When To Use the Subjunctive Mood

Subjunctive Contrasts With More Common Indicative Mood

Parque Nacional del Teide
Flickr/Santiago Atienza/Creative Commons.

The subjunctive mood can be especially daunting for English speakers learning Spanish — mostly because even though English has a subjunctive mood we don't use its distinctive forms very often. Therefore, the subjunctive can often be learned best by studying examples of its use rather than studying translations.

What Is the Subjunctive Mood?

Subjunctive mood? What's that?

Let's start with the basics: First of all, the mood (sometimes called the mode) of the verb expresses either the speaker's attitude toward the verb or describes how it is used in a sentence.

The most common mood, the indicative mood, is used to refer to what is real, to state facts, to make declarations. For example, the verb in "Leo el libro" (I am reading the book) is in the indicative mood. In contrast, the subjunctive mood is typically used in such a way that the verb's meaning relates to how the speaker feels about it. In the sentence "Espero que esté feliz" (I hope that she is happy), the second verb (esté or "is") may or may not be reality; what is important here is the speaker's attitude toward the final half of the sentence.

Another way of expressing the concept is that the indicative expresses reality or what is believed to be reality. But the subjunctive is used for different purposes: It can express facts that are contrary to reality. It can express doubt that something is or will be a fact. It can express how a person feels about a possible action or state of being.

It can express a wish, intent, or command for a possible action or state of being. In Spanish, it is often used in subordinate clauses that begin with que.

Examples of the Subjunctive Mood

How the subjunctive is used can best be seen through examples of various uses. In these sample sentences, the Spanish verbs are all in the subjunctive mood, although the English verbs may not be:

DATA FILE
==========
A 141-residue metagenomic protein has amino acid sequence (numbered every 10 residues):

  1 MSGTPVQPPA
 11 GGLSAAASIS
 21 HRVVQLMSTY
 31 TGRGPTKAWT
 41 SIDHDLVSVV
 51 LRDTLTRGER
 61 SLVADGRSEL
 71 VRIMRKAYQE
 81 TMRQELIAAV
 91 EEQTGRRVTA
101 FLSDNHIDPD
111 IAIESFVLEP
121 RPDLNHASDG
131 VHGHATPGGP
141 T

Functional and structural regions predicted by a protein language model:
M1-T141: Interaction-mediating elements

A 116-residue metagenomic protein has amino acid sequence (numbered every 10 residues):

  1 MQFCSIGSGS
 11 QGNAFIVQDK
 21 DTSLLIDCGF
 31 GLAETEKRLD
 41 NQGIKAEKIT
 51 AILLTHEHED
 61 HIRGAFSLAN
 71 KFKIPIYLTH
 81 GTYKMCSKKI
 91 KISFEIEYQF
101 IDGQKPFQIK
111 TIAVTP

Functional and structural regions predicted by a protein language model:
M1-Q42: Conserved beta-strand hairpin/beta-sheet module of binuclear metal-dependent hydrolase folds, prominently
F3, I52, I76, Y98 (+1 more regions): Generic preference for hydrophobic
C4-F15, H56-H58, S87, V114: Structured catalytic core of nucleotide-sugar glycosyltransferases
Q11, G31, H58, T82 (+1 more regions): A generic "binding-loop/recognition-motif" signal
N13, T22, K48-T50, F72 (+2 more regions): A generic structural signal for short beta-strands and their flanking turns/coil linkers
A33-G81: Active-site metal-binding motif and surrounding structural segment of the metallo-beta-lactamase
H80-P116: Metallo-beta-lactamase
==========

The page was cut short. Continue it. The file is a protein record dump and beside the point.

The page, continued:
• Quiero que no tengas frío. (I want you to not be cold. It's irrelevant whether the person is cold or not. The sentence expresses a wish, not necessarily reality.)
  • Siento que tengas frío. (I'm sorry you are cold. The sentence expresses the speaker's emotions about a perceived reality. What is important in this sentence is the speaker's feelings, not whether the other person is cold.)
  • Te doy mi chaqueta para que no tengas frío. (I'm giving you my coat so you won't be cold. The sentence expresses the speaker's intent, not necessarily reality.)
  • Se permite que lleven chaquetas allí. (People are allowed to wear jackets there. The phrase expresses permission for an action to take place.)
  • Di a ella que lleve una chaqueta. (Tell her to wear her jacket. This expresses a command or wish of the speaker.)
  • No hay nadie que tenga frío. (Nobody is cold. This is an expression of a negation of the action in a subordinate clause.)
  • Tal vez tenga frío. (Perhaps he is cold.) This is an expression of doubt.
  • Si yo fuera un rico, tocaría el violín. (If I were a rich man, I would play the fiddle. This is an expression of a statement contrary to fact. Note that in this English translation, "were" is also in the subjunctive mood.)

    Example Sentences Contrasting Subjunctive and Indicative Moods

    These sentence pairs show show differences between the indicative and subjunctive.

    • Indicative: Es cierto que sale tarde. (It is definite that she is leaving late.)
    • Subjunctive: Es imposible que salga tarde. Es probable que salga tarde. (It is impossible that she is leaving late. It is likely that she will leave late.)